All of us just want to have the best time we can have as a band. We live for playing live shows! And at the moment we’re really focusing on making new music and having fun in our new studio. Having fun in doing all of this is most important to us, having fun and making music we love.

Anything else you’d like to share?

Just some shameless self-promotion… Check out our brand-new live EP Mutations! It’s also available on 10-inch vinyl, thanks to our lovely label Noisolution. ❤

What should the Weirdo Shrine reader do after reading this interview?

Uhh maybe… Check out our brand-new live EP Mutations! Haha.

Review + Q&A: Yoo Doo Right- A Murmur, Boundless To The East (2022, Mothland)

Yoo Doo Right, a band name inspired by Can, that’s already a good start. Musically the Montreal, Canadian band has a great lot to go on as well, although Can or any other krautrock band of yore would not be the first reference that comes to mind when listening to their album A Murmur, Boundless To The East. What would? Good question…

It is actually quite hard to pinpoint this band. On the songs without vocals they sound like a really good postrock band in the vein of more progressive acts like Mogwai or Mono, but the first and last track of the album with vocals are a different story all together. They feel postpunk, but more proggy, fierce and urgent, with the echo of Talking Heads and Gang Of Four coming from some far away hallway deep down below. A band like the Japanese mathrock outfit Bo Ningen comes to mind as well, if only because they just as hard to put into a decent set of words.

Mostly it is three very skilled musicians doing what they do best, and enjoying their brains out while doing it. They probably don’t spend a minute wondering what “style” or genre they are doing it it in, and neither should you.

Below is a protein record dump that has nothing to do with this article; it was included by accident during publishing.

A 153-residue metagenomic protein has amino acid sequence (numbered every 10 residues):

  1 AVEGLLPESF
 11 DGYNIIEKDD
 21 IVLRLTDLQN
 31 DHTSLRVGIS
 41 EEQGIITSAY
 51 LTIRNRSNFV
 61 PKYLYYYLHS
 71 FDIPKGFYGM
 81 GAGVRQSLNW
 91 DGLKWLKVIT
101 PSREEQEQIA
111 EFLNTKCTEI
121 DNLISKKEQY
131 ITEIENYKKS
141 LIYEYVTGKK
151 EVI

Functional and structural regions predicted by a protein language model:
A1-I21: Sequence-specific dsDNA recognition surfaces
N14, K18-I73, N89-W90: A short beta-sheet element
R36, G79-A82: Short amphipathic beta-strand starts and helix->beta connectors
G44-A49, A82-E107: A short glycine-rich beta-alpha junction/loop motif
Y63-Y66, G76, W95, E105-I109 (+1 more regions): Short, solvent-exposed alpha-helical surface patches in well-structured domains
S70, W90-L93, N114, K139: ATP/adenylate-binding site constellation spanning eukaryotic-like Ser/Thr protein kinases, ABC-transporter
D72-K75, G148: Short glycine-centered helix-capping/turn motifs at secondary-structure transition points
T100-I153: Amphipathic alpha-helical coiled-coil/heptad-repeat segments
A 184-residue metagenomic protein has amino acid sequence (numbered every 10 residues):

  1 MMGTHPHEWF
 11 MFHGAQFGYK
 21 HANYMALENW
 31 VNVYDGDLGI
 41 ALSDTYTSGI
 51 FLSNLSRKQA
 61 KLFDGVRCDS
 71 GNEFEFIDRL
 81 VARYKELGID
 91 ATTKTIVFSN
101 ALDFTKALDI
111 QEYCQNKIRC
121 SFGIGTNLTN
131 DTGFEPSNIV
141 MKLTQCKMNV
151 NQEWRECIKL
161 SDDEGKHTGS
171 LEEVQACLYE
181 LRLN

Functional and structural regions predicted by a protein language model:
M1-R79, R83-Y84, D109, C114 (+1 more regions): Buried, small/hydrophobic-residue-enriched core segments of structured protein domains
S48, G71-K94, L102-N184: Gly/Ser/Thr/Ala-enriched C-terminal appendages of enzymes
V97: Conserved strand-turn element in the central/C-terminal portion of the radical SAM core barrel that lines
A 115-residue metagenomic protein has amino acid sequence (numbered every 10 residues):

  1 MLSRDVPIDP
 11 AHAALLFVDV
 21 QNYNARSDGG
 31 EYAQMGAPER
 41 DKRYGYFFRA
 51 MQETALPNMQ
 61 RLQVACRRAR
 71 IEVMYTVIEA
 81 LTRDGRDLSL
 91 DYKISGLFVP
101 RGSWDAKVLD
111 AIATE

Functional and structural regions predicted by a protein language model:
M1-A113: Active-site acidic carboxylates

I talked to Yoo Doo Right by email, and like through their music, they rather let their instruments do most of the talking. This is what they said;

Hi guys, how is Yoo Doo Right doing? And how have you managed the past few years?
Hi! We’re alright! The past few years weren’t so good, but we kept busy.

Can you introduce the band? That bandname is a CAN reference, right? How come?
It is. Can, like most other German bands back then had a lot of political leanings that we are inspired by.


Can you describe your hometown scene in Montreal? Are there many bands you feel connected with?
Tons of artists. We’re a big family on this island of Montreal.

What can you tell me about the making of A Murmur, Boundless To The East? What was your goal at the start, and how did the process go?

It’s the product of us not being able to play shows for real people and only being able to be tucked away in our studio, making music for ourselves without the pressure of tailoring anything to an audience

Some of your songs are instrumental, others have vocals, when do you decide which song needs what? Is it clear from the get go for instance?

It is not.

What can you tell me about your upcoming tour? Any other future plans?
We did a month in the US, 3 weeks in Europe and we’ve got some more things happening this summer around Canada…after that we’ll sit down and make another record, I reckon

What should the Weirdo Shrine reader do immediately after this interview?
Take a bath, go for a walk, tell your loved ones that you appreciate them, start a car fire…anything but linger in front of this screen

You Doo Right


> Pre-order: https://bfan.link/a-murmur-boundless-to-the-east
> Official: https://www.yoodoowrong.com
> Bandcamp: https://yoodooright.bandcamp.com
> Facebook: https://www.facebook.com/yoodoowrong